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Fiber Crisis in America
[Opinion] Modern diets dangerously low in vital elements
Jeff Leach (zinjboss)     Print Article 
Published 2006-02-03 00:08 (KST)   
Despite the "eat more fiber" campaign sweeping across the nutritional landscape of America, a person living today will likely eat less fiber than at any other time in human history.

In 1900, the average American received more than 30 percent of daily calories from fiber-rich whole-grain products. Today that number is less than 1 percent. We eat less fiber-rich vegetables and fruits than did our grandparents and our low dietary intake of fiber has been fingered in just about every modern disease of "affluence" known to science, and probably a few others we have not wrapped our arms around yet.

So why don't Americans eat more fiber? Never mind what fiber is or how it actually works to make us healthier -- we want more of it in our diet! At least that's what we tell the nice people conducting nutritional surveys when they call. Yet, we eat less than half of the 25 to 35 grams a day the government says we should eat; for many of us, those numbers keep dropping.

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Dietary Fiber Is Key in Fighting Pathogens

Fiber is not food for us, its food for bacteria. As you read this, there are trillions of live bacteria feeding off the remains (fiber) of your last meal, mainly in the last five feet of your gastrointestinal tract -- the colon. Humans have evolved with a complex population (500 plus species and counting) of bacteria that feed off the fiber we send down the pipe every day.

In fact, the bacteria represent about 90-95 percent of all the cells in our body. Taken literally then, we are 20 times more microbe than mammal.

The bacteria have been with us every minute of every day from the moment we were born until we die. The problem is, our current low fiber diet is literally starving the bacteria and disrupting the delicate balance between us and our evolutionary hitchhikers. This is not good.

Fiber is technically any food item that cannot be broken down by enzymes in the small intestine, and thus is transferred to the colon -- the end of the line. Food manufacturers currently use over 100 different "fiber" substances in foods. Once in the colon, the bacteria go to work and break down the fiber by a process known as fermentation. This is where it gets interesting.

I doubt many of you reading this are aware that nearly 70 percent (dry weight) of the last stool you passed is made up of live and kicking bacteria. Look next time if you don't believe me! You will need to borrow your neighbor's scanning electron microscope to see them, however. We also excrete our body weight in these bacteria each year in our feces. The bacteria serve as the first and last line of defense against invading pathogens - think Salmonella. A healthy and growing (well-fed) population of good bacteria makes your colon more acidic and thus less inviting to invading pathogens. In sufficient numbers, the good bacteria out-compete the invaders for food, making it difficult for the pathogen to grow in sufficient numbers to make you sick.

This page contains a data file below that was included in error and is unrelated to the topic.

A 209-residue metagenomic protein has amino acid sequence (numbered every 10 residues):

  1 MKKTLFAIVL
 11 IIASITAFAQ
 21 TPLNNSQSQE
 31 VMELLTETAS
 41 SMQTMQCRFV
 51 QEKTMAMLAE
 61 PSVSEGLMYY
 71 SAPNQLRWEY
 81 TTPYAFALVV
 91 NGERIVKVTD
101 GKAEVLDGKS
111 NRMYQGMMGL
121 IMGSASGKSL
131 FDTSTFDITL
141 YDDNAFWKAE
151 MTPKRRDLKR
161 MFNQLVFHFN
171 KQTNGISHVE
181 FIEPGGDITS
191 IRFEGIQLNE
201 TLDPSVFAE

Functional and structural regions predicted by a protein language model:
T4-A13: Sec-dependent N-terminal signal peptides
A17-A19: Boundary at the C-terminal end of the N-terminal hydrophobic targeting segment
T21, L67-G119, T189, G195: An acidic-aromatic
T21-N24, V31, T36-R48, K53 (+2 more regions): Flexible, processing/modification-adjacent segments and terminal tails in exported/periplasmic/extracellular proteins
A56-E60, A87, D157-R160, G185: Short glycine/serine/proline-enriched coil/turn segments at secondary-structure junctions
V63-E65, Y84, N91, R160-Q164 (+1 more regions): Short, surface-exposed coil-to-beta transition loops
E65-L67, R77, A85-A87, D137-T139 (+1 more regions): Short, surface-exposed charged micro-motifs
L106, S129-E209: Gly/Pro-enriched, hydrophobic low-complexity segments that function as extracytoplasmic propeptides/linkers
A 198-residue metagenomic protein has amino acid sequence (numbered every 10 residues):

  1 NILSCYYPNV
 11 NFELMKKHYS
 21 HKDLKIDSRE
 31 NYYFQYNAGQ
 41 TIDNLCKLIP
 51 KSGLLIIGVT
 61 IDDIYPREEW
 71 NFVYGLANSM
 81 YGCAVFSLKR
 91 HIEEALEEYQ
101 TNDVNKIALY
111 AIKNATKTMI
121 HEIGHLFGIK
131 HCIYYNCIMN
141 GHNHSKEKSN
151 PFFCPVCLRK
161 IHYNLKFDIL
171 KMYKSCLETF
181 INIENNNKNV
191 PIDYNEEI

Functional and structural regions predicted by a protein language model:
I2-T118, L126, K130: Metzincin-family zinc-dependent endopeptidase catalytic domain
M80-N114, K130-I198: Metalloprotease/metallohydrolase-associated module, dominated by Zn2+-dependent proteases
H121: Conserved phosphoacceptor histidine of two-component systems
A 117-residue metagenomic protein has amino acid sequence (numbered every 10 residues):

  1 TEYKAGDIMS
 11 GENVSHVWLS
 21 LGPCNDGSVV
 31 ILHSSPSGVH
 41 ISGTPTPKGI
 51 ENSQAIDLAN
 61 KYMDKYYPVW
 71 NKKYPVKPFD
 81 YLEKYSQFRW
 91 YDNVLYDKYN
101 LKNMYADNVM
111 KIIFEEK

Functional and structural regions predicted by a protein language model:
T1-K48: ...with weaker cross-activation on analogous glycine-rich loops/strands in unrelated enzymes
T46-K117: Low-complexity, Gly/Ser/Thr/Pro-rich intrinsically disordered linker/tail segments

The soft, bulky and more frequent stools many folks associate with fiber consumption is in fact evidence of a growing and thriving population of bacteria in your colon. Remember, you poop bacteria. A further sign of a healthy, well-fed, population of bacteria in your colon can be measured by the frequency of your flatulence. Though considered anti-social in some circles, breaking wind 10 or more times a day is a sign of a fiber-rich diet, as the bacteria produce gases as a byproduct of fermenting fiber.

While bulky stools and gas are indicators of a healthy fiber-rich diet, they are not the most important reason you should eat more fiber. An additional byproduct of the fermentation, like the gases, are little compounds known as short chain fatty acids -- SCFA for short. These are important compounds only produced by well-fed bacteria. SCFAs are absorbed by the body and serve as energy for the liver, skeletal muscles, brain, and importantly, your colon.

The acidic and SCFA-rich environment created by the well-fed bacteria not only protects you from getting sick and providing energy, it also dramatically increases your bodies ability to absorb calcium, thus reducing your risk of osteoporosis, and decreases your bad cholesterol, reducing your risk of coronary heart disease. Further, this bacterial-induced environment has positive effects on biomarkers of colon cancer, reduces symptoms of inflammatory bowel disease, and counteracts fat mass development. And the list goes on.

So there you have it. Fiber is food for bacteria that will, if you fed them, protect you from invading pathogens and reduce your risk to a number of ailments and disease. Ignore them, as we have been, and we will continue to be the unhealthiest people on the planet.

You might think about eating some fiber today.
Jeff Leach is an anthropologist who specializes in evolutionary trends in human nutrition and its application to modern health and well-being. You can read more at his Web site.
©2006 OhmyNews
Other articles by reporter Jeff Leach

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